Episode  MSP61  Future Matt’s Review of 2019
Episode  MSP61  Future Matt’s Review of 2019
Want to know what happens in 2019? Future Matt looks to the past to tell us about the year to come.
These shows are dictated to and transcribed by machines, and hurriedly edited by a human. Apologies for the minor typos and grammar flaws.
Every once in a while Matt Armitage decides to take a week off and sends me on a journey through space-time to deal with his evil alter ego, Future Matt. We’ve never managed to figure out whether he exists in our own future or on an alternate path.
Matt refuses to meet him. He claims it’s because of the risk of opening a wormhole and sucking our reality into a black hole, but we think it’s because they just don’t like each other.
This time, Matt has arranged for Future Matt to give us a review of 2019, the year we’re about to have.
Stay with me as I step through the bone crunching portal to tomorrow’s world.
Hello Future Matt.
· Hey Jeff. It’s just Matt. Yours is the fake one. How was the trip?
It gets more painful every time I do it. Why can’t you come to me, for once?
· Where would be the fun in that?
· I added a new dicer mode to the time traveller.
· Not because it improves functionality, but because the process of tearing your atoms apart and then rebuilding them is excruciatingly painful.
· I also put in a little Easter Egg that grafts your hands and feet back on to the wrong limbs.
· They’ll go back to normal when you travel back.
I feel a bit like JarJar Binks.
· You look more like the transformed Chet in Weird Science.
· You’re a bit gooey and not so easy on the eye.
· Anyway, why are you here?
Matt said you were going to talk to me about the future?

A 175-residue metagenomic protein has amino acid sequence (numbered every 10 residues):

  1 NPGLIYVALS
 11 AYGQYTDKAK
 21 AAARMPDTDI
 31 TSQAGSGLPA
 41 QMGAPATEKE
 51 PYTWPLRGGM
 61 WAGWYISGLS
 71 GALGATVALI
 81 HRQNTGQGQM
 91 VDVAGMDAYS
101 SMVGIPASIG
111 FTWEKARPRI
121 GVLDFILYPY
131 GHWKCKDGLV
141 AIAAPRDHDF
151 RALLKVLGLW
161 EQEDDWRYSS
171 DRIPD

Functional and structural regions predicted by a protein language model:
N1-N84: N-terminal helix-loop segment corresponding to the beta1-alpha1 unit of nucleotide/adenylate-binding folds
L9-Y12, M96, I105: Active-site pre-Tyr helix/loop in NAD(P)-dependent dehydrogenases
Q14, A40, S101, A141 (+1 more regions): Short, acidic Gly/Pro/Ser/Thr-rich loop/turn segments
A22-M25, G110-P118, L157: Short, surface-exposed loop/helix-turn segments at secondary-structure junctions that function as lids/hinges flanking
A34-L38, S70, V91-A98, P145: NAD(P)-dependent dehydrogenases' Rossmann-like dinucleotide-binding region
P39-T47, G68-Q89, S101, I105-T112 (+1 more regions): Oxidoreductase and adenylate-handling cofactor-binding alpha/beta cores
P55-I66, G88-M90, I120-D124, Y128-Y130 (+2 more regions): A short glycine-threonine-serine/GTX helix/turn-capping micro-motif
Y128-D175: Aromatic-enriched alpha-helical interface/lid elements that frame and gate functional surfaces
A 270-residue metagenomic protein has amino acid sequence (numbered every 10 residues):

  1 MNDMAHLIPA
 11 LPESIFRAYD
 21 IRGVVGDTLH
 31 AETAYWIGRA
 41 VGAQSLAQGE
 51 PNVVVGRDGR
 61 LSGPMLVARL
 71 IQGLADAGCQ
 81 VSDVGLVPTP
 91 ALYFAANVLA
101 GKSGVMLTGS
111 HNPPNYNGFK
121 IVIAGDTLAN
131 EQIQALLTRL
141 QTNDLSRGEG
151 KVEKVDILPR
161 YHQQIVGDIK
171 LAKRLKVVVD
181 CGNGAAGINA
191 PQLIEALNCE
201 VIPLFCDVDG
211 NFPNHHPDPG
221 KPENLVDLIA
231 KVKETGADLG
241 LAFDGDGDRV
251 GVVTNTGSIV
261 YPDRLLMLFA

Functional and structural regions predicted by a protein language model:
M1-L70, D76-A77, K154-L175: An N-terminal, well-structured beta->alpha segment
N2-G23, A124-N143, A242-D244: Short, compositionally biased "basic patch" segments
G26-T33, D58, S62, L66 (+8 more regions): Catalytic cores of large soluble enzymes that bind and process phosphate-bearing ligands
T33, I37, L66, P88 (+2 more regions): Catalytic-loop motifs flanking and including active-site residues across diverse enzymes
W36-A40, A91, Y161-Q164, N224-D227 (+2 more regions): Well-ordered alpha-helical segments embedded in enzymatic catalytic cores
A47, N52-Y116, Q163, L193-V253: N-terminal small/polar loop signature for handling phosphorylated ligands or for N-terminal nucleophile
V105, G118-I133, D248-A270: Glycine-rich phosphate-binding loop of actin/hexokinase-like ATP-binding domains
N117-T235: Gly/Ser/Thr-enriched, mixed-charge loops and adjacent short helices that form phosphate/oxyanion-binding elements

· You mean the past?
· Well, you’re in the future, or as I like to call it, the present, so it’s your past as well now.
How come there’s never any risk of me bumping into my future self or relations and creating a black hole? Matt’s just lying isn’t he?
· We’re not sure. There might be a risk, and there might not.
· So, to be on the safe side, I’ve killed any and all of your living.
· Which is kind of a shame. You had 8 kids. And nearly 200 great grandchildren.
· Took me the best part of ten minutes to grind them all up in the matter converter.
Now that you’ve made my entire existence pointless, shall we get on with the show?
· What was It you wanted to talk to me about?
· All these requests from the past tend to stack up on each other.
Matt wanted me to speak to you about 2019 and tell us what happened.
· That’s an easy one. Where do you want me to start.
Last week we were talking about Facebook and whether or not Mark Zuckerberg would resign as CEO.
· He does eventually, but he will still hang on throughout 2019.
· It was another tumultuous year for social media companies.
· Towards the end of the year, the US Presidential cycle kicked in again and it was obvious that the systems of most of the companies weren’t up to the task of protecting users from dark money and fake news.
· Facebook stress tests reasonably well but its vetting systems for advertisers come under pressure.
· It turns out that state actors and political pressure groups went micro.
· Instead of big ad buys, AI bots systems generated thousands of micro buys with specific geo-targeting that were more difficult to identify and apprehend.
· Do you want me to tell you who wins the 2020 election?
No. We have to leave some things for next year’s show.
· Fair enough.
What happens with Brexit?
· The country crashes out with no deal.